And Theresa May’s draft Withdrawal Agreement only succeeds on the first three due to the so-called ‘backstop’ clause in the draft Withdrawal Agreement. The backstop wouldn’t be required at all if a political solution had been found at any time over the past lollygagging 2-years.
Conceivably, the UK could lose all chance of ever making its own trade deals if the backstop kicks-in — which could easily happen if we are to judge it by the low-level of success we’ve seen so far in Brexit negotiations.
Therefore, having failed to agree an Irish border solution, the Prime Minister is asking for more time to arrange an Irish border solution — even though nothing on this brief has been resolved in over 2-years? Give me a break!
Rewarding mediocrity is not the way to deal with politicians.
Either Theresa May is complicit in trying to keep the UK (permanently) inside the EU Customs Union and Single Market against the instructions of 52% of UK voters (thereby giving up any chance of Britain ever signing its own trade deals, which strays dangerously close to becoming an act of treason for a sitting Prime Minister) or she is very naively gambling with the UK’s future by allowing the backstop to form part of a signed and therefore legal Withdrawal Agreement (thereby giving up any chance of Britain ever signing its own trade deals, which strays dangerously close to becoming an act of treason for a sitting Prime Minister).
If Theresa May continues to insist that the backstop must remain part of the draft Withdrawal Agreement, the Conservatives need to cut her loose, fast. The backstop clause is just too dangerous for the country and if it ever did kick-in, it would prevent the UK from seeking its own trade deals — thereby dramatically limiting economic growth in the UK for the next 100-years. That’s treason and tragedy in one dose.
If Theresa May says she can remove the backstop or add an addenda to her draft Withdrawal Agreement with a guaranteed end-date to the UK’s membership in the EU Customs Union, then I hope UK Conservatives vote to keep her on and give her every opportunity to succeed as Prime Minister and importantly, every opportunity to succeed as the Prime Minister responsible for the UK’s exit from the European Union.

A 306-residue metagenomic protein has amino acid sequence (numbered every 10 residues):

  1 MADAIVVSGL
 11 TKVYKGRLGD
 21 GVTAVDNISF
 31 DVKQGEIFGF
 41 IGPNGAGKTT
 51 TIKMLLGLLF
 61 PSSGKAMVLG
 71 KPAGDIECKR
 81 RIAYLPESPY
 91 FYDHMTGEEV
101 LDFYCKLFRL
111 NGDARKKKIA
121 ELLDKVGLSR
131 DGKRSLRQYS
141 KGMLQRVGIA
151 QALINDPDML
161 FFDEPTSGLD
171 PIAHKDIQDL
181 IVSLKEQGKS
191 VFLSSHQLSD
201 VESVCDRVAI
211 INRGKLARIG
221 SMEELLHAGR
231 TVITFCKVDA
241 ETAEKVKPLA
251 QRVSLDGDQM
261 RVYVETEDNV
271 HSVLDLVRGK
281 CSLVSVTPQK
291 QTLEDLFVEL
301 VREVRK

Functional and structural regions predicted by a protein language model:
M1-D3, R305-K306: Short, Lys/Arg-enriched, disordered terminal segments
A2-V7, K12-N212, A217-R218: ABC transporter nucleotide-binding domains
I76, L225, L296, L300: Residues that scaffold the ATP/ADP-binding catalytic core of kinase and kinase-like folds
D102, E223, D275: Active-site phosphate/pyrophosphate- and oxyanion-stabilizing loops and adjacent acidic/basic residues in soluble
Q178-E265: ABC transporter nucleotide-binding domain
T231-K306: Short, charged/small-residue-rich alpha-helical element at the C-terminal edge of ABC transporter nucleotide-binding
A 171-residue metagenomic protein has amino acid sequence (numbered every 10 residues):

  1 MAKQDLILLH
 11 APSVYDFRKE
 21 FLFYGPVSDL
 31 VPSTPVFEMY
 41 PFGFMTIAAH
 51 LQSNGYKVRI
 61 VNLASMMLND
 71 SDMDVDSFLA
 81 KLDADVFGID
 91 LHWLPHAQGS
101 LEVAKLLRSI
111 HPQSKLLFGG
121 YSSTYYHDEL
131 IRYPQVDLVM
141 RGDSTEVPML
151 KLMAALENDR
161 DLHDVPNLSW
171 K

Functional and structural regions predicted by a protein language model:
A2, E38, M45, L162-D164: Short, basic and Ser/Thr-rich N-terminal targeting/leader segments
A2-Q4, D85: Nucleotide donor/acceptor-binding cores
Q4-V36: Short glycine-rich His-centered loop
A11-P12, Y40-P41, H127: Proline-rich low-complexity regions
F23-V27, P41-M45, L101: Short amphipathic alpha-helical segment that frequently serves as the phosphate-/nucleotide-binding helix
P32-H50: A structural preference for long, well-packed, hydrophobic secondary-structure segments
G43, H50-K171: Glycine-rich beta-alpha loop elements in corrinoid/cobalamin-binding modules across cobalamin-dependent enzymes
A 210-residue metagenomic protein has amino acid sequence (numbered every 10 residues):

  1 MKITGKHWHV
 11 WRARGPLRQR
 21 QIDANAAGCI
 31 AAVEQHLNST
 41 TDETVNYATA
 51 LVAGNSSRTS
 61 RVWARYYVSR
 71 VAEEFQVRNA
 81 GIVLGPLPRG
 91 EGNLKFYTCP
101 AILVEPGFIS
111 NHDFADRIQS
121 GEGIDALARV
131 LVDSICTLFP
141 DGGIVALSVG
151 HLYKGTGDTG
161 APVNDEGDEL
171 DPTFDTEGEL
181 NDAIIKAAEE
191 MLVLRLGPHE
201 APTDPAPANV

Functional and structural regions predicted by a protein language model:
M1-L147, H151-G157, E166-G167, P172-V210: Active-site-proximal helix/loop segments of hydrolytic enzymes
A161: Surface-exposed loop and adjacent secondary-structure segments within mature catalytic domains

- Calls by anyone for a 2nd referendum are premature at best, dangerous at worst, and it adds to civil unrest with real consequences for the country and the economy — and the poor losers of the 2016 referendum should realize the country already had a ‘People’s Vote’ on June 23, 2016 — and the government still hasn’t gotten the job done from that referendum. Adding more work to the UK government when they haven’t even caught up with the last referendum result is lunacy.
- Theresa May threatening to cancel Brexit is undemocratic. The People voted to Leave and the government is to follow their instructions with no departing from those instructions. She hasn’t the right, short of nuclear war breaking out, to cancel what her employers have instructed her to do. If she’s complaining the government has run out of time, let’s remind her that she spent 2-years lollygagging around doing nothing productive with Brexit. Yes, it takes both sides to make a deal, but there is much that could’ve been done that wasn’t; Like formulating a ‘No Deal’ plan to help ease the country through the immediate post-Brexit period in the event of a ‘No Deal’ Brexit. If she persists with her threat to cancel Brexit, she should be removed as Prime Minister and forced to resign her Member of Parliament seat in Maidenhead. That’s just too undemocratic to tolerate — for backbenchers, let alone for a Minister of the Crown, or indeed the Prime Minister of the country.